Elk-a-Bee Breed Maintenance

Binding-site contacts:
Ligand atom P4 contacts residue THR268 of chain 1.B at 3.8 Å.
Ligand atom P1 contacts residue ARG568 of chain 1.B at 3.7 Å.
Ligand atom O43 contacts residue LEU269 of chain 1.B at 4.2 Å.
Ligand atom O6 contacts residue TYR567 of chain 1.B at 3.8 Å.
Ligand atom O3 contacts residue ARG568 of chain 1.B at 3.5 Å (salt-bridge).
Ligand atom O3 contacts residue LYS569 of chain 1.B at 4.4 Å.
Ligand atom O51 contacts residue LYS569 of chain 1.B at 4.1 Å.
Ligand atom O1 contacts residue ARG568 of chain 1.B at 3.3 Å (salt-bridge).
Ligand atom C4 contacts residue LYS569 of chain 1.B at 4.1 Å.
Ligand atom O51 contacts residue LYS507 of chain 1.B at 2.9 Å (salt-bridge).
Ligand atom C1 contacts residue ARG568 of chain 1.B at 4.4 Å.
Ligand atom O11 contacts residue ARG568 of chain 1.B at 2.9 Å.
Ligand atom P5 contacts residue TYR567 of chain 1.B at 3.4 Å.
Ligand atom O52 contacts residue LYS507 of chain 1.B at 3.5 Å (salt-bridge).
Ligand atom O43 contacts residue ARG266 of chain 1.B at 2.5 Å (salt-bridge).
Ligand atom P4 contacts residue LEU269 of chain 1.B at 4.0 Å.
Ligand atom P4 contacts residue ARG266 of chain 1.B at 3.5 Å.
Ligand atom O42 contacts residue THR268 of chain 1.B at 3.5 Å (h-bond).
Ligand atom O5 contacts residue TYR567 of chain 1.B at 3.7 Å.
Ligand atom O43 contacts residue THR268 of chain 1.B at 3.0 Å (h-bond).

There is not a lot of information about the Elk-a-bee; however, we can study the parent breeds in order to determine what type of maintenance the hybrid breed will require. The Norwegian Elkhound has a double coat that is weather and dirt-resistant. The top coat is short, thick and smooth. The undercoat is dense, wooly, and soft. While the Elkhound does not shed heavily on a regular basis, at least two times a year he will “blow coat” which is a massive shedding that is not good for those with allergies. Weekly brushing will help alleviate much of the shedding hair. The Norwegian Elkhound is a fairly clean breed and doesn’t have a “doggy” smell. He only needs to be bathed when necessary; his natural oils will help keep his coat shiny and healthy-looking. It is important to use a high-quality dog shampoo on the Norwegian Elkhound. Your vet can recommend a good shampoo for the Norwegian Elkhound. The Beagle has a water-resistant smooth, dense double coat. He is an average shedder. Once weekly brushing with a medium-bristle brush or a hound glove will loosen and remove dead hair. Although the Beagle is prone to shedding, the short hairs are often unnoticeable (compared to a poodle, for instance). Springtime shedding is much heavier than other seasonal shedding because the Beagle’s coat thickens during the winter. The Beagle is relatively clean; unless he finds a muddy hole, you shouldn’t have to bathe the Beagle often. You will need to clean his ears regularly. A damp bath cloth wiped gently in the ears will suffice. Check his ears regularly for redness or odor, which could indicate an infection. Your Elk-a-Bee will need to be brushed weekly with a pin brush in order to keep his coat free of loose fur. Bathing often will not be necessary. However, his teeth should be cleaned a few times a week and the nails trimmed bi-weekly, unless your hybrid wears them down with activity.